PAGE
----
The University of Otago’s planned CCTV surveillance installation took a hit last week as the university discovered they will likely need resource consent for many of their proposed camera locations.
A university spokesperson told Critic that advice from the DCC is that “consent will not be required for cameras installed within the Campus Zone, which includes some surrounding streets, but not the full extent of the proposed coverage”.
The ‘Campus Zone’ does cover much of the area where the cameras were planned to be implemented, but with the university having “hoped to have the cameras installed sometime this year,” it is a significant roadblock.
However, the Otago Daily Times reported that “many of the areas covered by the $1.275 million project, including parts of George St, Castle St, and Dundas St, were in residential 3-zoned areas”. Within this zone, resource consent is required for certain activities, CCTV camera installation among them.
On the possibility of a public hearing on the installation, OUSA President Hugh Baird told Critic that it could be the key “to hearing what those from the wider community may have to say about the issue as I don't feel this is an issue simply related to the student body. The more consultation the better and I think that's something that the university would also agree with.”
He explained that the “process of consultation is going well. We've had a lot of submissions so far and we have uni representatives coming to speak to the Executive to answer any questions that we may have.”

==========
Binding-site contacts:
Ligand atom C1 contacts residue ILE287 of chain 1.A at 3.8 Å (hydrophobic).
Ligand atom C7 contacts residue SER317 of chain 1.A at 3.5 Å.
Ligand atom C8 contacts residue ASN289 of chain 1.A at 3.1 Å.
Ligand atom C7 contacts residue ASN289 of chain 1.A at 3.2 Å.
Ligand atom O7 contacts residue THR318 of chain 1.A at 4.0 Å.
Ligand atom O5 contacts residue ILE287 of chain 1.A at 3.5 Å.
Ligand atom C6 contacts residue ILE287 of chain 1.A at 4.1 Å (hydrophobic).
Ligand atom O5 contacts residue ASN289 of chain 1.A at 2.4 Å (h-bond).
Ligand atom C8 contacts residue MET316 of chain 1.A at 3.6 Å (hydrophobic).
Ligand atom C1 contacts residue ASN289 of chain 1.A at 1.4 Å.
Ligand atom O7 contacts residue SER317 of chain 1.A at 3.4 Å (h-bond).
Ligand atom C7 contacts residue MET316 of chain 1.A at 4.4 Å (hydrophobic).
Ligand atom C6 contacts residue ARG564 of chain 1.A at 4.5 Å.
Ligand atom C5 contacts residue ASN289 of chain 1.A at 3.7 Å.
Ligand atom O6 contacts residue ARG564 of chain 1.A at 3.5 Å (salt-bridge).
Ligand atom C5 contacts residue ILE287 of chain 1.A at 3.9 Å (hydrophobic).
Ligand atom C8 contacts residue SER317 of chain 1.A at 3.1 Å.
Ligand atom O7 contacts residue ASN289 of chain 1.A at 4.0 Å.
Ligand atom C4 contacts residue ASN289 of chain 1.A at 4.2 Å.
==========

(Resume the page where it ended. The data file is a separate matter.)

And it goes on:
A question in the OUSA Referendum on the whether the association “should oppose the implementation of CCTV monitoring of the student residential area” resulted in an almost even split, with 51 percent voting ‘yes’ and 49 believing they shouldn’t oppose it.
Former OUSA President (1979-1980) Paul Gourlie told Critic, “Seeing the DCC taking responsibility for the CCTV cameras proposal through the Resource Management Act must give reassurance to all of us that we will enjoy a process that delivers accountability and transparency. Previously our university appeared to be acting alone behind closed doors, the DCC announcement is much healthier, showing the strength of our much celebrated Town ‘n’ Gown relationship.”
The university sought student consultation within issue 14 of Critic, with the final day for feedback being Friday 4 August at 5pm. Whether that date will change as a result of this setback is not clear.